McLuhan writes,

“Physiologically, man in the normal use of technology (or his variously extended body) is perpetually modified by it and in turn finds ever new ways of modifying his technology. Man becomes, as it were, the sex organs of the machine world, as the bee of the plant world, enabling it to fecundate and to evolve ever new forms. The machine world reciprocates man's love by expediting his wishes and desires, namely, in providing him with wealth. One of the merits of motivation research has been the revelation of man's sex relation to the motorcar.”

Arguably, the motorcycle is the sexiest of all the “motorcars” and nothing personifies this more than the Aerosmith video to their 1993 hit single “Amazing.” This video is pure sexual fantasy, from the protagonist using his technology to make himself over in his ideal vision, clean up his blemishes, then enter cyberspace and have a tryst on the back of a motorcycle with Alicia Silverstone, from Aerosmith’s previous video “Crying.”

The sexual imagery is overt, from the images of ancient gods to the ejaculatory visual of the drink spilling through the straw in the throes of passion. The whole time we are lead to believe that this is his fantasy, he cannot possibly be having sex with Silverstone on the back of a motorcycle.

But, then, the twist. At the video’s conclusion we pull back to reveal that the protagonist isn’t in fact in control of his sexual fantasies (which, just before, it’s revealed that Silverstone was just one of many). Instead, his virtual world exists within Silverstone’s computer monitor and that she was in control the whole time.

When first viewing this video (back in 1993) it’s easy to conclude that she was monitoring him the whole time, that they were playing a virtual game. That’s one conclusion, but another possibility, that actually makes more sense: Her fantasy was to become this guy and have sex with herself (which is similar to the rape scene in “Strange Days,” and amazingly less creepy). The male protagonist of the video may not exist outside of her monitor and imagination—he’s just a skin for her to assume and play with.

Suler gives reasons for this as well, why women would assume a digital male identity.

“1. To find out how other females act with men. This was partially competitive and sexual on her part, she noted. "What do other women do to entice men? Are the other women better than me at it?" She usually concluded that this wasn't the case. She felt other women were somewhat silly and boring. Also, men seemed to have more pressure on them to be entertaining.

2. To practice "writing" a seductive male character. She was interested in romance novels and how they are constructed with a heavy emphasis on the "hero." Whereas the heroine is the point of view, that character doesn't necessarily have to be well developed. The object of the novel, she explained, is the capture and/or discovery of the hero, who MUST be a well defined personality. In her online gender switching, she experimented with hero personalities to see how they affected women. She felt her character was much more attentive and romantic than the average male. She acted the way she would have liked a male to court her. An important realization for her was that the projection of power and competence can be very seductive. "I hadn't truly appreciated how much a guy has to constantly maintain the facade of strength. One slip of weakness and the women crush you like a walnut."

3. To run a clan. In some game environments, a clan is a group of players who challenge and compete with other clans. While some of the clans were lead by females, she had difficulty gathering followers as a female persona. Once she switched to a male character, she immediately became more successful in building and running her group. She also discovered that being a clan leader draws much female attention and that the girls are very competitive in fighting for the position of the clan master's "wife." It was much easier dealing with the competition from male underlings jockeying for position.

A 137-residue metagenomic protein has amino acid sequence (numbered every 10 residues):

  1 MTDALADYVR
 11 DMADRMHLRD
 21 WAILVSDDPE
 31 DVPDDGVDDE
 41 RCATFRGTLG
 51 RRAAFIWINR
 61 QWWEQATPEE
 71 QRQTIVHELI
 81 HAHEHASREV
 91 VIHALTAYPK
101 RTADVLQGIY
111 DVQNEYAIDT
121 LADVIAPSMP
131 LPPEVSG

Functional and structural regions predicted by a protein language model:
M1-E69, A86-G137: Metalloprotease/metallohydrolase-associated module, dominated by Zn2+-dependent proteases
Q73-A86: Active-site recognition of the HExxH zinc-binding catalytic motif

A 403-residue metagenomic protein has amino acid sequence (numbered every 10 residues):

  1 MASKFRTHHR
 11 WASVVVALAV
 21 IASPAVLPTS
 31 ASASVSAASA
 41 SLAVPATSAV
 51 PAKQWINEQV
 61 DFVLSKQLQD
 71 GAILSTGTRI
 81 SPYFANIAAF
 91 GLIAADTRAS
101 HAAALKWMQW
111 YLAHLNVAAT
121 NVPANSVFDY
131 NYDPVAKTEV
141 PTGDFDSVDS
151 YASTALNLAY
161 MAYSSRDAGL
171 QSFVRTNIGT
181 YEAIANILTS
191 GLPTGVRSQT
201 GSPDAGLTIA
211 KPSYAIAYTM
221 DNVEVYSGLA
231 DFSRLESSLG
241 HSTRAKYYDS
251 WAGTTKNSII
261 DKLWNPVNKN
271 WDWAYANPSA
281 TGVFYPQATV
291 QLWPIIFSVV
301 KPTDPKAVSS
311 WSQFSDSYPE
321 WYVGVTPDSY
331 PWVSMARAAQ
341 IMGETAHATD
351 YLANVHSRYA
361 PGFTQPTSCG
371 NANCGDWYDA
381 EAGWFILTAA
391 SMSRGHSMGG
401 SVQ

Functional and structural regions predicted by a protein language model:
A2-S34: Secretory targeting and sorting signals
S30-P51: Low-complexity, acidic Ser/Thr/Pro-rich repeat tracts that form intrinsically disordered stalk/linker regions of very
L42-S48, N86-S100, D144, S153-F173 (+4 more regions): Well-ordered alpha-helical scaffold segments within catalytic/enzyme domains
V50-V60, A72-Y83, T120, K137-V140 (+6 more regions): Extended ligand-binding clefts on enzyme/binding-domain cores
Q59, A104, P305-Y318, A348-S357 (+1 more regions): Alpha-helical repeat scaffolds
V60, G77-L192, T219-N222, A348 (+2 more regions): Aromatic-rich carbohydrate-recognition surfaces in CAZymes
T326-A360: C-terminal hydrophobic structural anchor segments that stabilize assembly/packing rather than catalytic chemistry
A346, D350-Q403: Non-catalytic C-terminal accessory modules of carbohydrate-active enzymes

4. To experience "power" that she had not been able to experience in real life. As a very quiet adolescent, she felt dominated by stronger willed boyfriends, which affected her development in ways she was still trying to understand. "Donning a male identity allowed me to freely express certain aggressive and powerful actions that I don't seem able to project when perceived as a female. I say perceived, because this was all about how others saw me. All during the time, I felt like "myself" and female. It was just the male side of me that I was allowed to show, but had always been there."

For Silverstone’s character it’s probably the first reason given. The fourth may make sense, but given the ties to the “Crying” video and her character in that, she’s already aggressive and powerful.

Interestingly enough, Suler doesn’t give the gender confusion option for female digital gender switching in virtual spaces (which is closest to what happens to Cameron Diaz, although again, she’s not going to a virtual space). This suggests a much simpler answer, and a third (and much more obvious) explanation for “Amazing” and just about everything else discussed here: It’s all about sexual gratification. For some people, that’s role playing, and digital spaces are just one more way for humans to experiment with their sexuality.

Or, to put it to the lowest common denominator, as Trekkie Monster sang in Broadway’s“Avenue Q,” “The Internet is for Porn.”

How I Met Your Mother World of Warcraft by Carter Bays/Craig Thomas (2007) Clip from an episode of "How I Met Your Mother" where Ted reveals he met his new ex-girlfriend on "World of Warcraft."
Being John Malkovich in the shower by Spike Jonze (1999) Cameron Diaz discovers her true gender orientation as a man while being John Malkovich in the shower
Strange Days VR demo by Kathryn Bigelow (1995) A "virgin brain" experiences the ultimate in VR: being an "18 year-old girl taking a shower"
Aerosmith Amazing video by Marty Callner/Aerosmith (1993) 1993 Aerosmith music video for "Amazing" in which a man uses VR technology to imagine himself in the previous Aerosmith video, "Crying," and lives out his digital fantasies with Alicia Silverstone.
Avenue Q The Internet is for Porn by Robert Lopez/Jeff Marx (2003) Song from the Broadway Musical "Avenue Q" titled "The Internet is for Porn" as relating to gendered uses of technology and virtual spaces.